Capt. Casey of Reel Action Adventures says he has been fighting a lot of recent windy days, but the fish are there and biting. He had plenty of whitebaits, but they are tougher to find now.
He reports tarpon sightings in Pine Island Sound and free jumpers in the "fishing shacks" area. He's catching snook, reds and trout on points and catching early snook out front, along the beaches.
Capt Dick May of Easy Rider Charters reports last week's rain and wind clouded the waters, but fishing for reds and trout remained strong. More whitebait is showing up each week, which should continue to bring the tarpon and sharks in shore. Ladyfish continue to be abundant and there are mackerel in the passes.
Capt. George Tunison
D&D in Matlacha says, "go fishing!" Start your day at night and be on the Matlacha Bridge in the wee hours on a strong outgoing tide with stout rods to get a picture of a big snook. Large shrimp, live and dead ladyfish, and other cut baits, pinfish, and the variety of techniques used to fish these baits on or near the bottom can put the snook of a lifetime on your line.
Big fish are there and if you pay your dues and put in your time you will connect. Then board your boat just before first light and motor to your favorite trout flat. Start with big topwaters early in the morning, for a shot at a gator trout or feeding reds. Then, back at home for lunch and a nap.
That's what they call "Island Time" in Matlacha, great stuff. They also say to fish the grass beds at the top of Pine Island Sound for trout. Jigs, topwaters, shrimp, fly rods, pick your passion and your color.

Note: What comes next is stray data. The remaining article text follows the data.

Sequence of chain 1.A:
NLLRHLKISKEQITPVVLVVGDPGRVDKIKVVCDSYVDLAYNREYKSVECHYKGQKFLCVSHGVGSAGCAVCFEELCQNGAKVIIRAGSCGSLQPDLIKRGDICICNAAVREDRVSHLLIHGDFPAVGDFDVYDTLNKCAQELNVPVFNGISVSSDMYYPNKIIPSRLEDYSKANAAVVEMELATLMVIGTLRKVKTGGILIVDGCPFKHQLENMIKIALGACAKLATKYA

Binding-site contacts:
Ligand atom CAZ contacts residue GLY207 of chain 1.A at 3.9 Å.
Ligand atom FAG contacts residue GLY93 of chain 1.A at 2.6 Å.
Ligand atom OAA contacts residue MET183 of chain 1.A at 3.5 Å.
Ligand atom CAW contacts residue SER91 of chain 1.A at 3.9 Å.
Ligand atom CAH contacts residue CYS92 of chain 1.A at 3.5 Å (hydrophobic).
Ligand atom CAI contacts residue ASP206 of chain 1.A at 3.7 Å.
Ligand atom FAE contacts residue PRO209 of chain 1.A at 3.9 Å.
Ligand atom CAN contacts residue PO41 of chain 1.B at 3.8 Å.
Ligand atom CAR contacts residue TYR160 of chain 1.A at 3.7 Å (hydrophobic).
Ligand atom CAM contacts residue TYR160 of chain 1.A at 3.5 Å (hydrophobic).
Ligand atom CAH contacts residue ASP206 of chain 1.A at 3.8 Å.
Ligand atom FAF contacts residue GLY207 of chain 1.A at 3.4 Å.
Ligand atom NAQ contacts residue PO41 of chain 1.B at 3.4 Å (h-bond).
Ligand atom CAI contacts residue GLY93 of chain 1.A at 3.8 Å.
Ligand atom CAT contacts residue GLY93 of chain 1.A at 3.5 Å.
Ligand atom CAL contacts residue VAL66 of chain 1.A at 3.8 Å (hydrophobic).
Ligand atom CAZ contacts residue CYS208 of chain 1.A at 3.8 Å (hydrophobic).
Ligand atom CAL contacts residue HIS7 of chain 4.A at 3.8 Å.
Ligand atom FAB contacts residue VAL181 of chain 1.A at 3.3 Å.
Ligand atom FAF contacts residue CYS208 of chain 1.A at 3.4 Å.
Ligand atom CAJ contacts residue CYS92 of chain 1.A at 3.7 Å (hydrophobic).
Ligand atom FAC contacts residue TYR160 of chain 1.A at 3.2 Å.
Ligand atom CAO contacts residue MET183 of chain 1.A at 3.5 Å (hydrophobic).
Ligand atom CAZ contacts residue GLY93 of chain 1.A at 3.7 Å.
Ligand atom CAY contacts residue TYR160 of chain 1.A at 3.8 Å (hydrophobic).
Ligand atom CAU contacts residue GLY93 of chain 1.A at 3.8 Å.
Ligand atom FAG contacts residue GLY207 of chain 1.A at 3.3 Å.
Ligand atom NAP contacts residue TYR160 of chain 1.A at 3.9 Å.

If you are really serious about catching that giant snook at the Matlacha Bridge, or any of our fine fishy bridges, then don't fool yourself. You have to prepare with some heavier gear than you usually use. I like 80-100-pound test braided lines and up to a 100-pound test fluorocarbon leaders.
Overkill you say? Pilings, barnacles, snags, all make this combat fishing and 10-pound test mono isn't going to cut it. Best shot at a real monster is to anchor and fish large dead or live baits near or on the bottom. A big one will eat it if it looks and smells right.
If the tides are not really strong I like to freeline a good size ladyfish and see if it can find trouble on its own. Again, this is a put-your-time-in, pay-your-dues type of fishing as is most trophy hunting or fishing.
Tonight there probably is a 40-pound or larger snook waiting for you in Matlacha.
Capt. Rob Modys of SoulMate Charters has been having a really good week despite the wind, wind, and and more wind. Mixed bag fishing in Estero Bay has been very good. Tuesday saw two nice drum, redfish, and two four-pound class permit, not pompano, but permit, in the boat.
Wednesday he fished Matlacha Pass and caught big numbers of trout on shrimp-baited jigs along with redfish, snook, and two cobia, up to 30 inches. The cobias were shadowing a manatee and both immediately took a liking to the shrimp and jig combo.
The Caloosa Catch & Release Tournament is set for June 4-7 at the Pink Shell Beach Resort and Spa on Fort Myers Beach. The 20th anniversary event offers $30,000 in prizes. A good time for all involved.
The tournament itself, weigh-in, auction, dinner, and the awards banquet, all take place over the three days. Tournament check-in opens at 3 p.m. on June 4 with the captains' party and rules meeting that evening. The tournament starts Friday morning.
For more information, call Ron Riley (239) 850-1707.
Capt. George Tunison is a Cape Coral resident fishing guide. Contact him at firstname.lastname@example.org, or Flying Fins Sportfishing.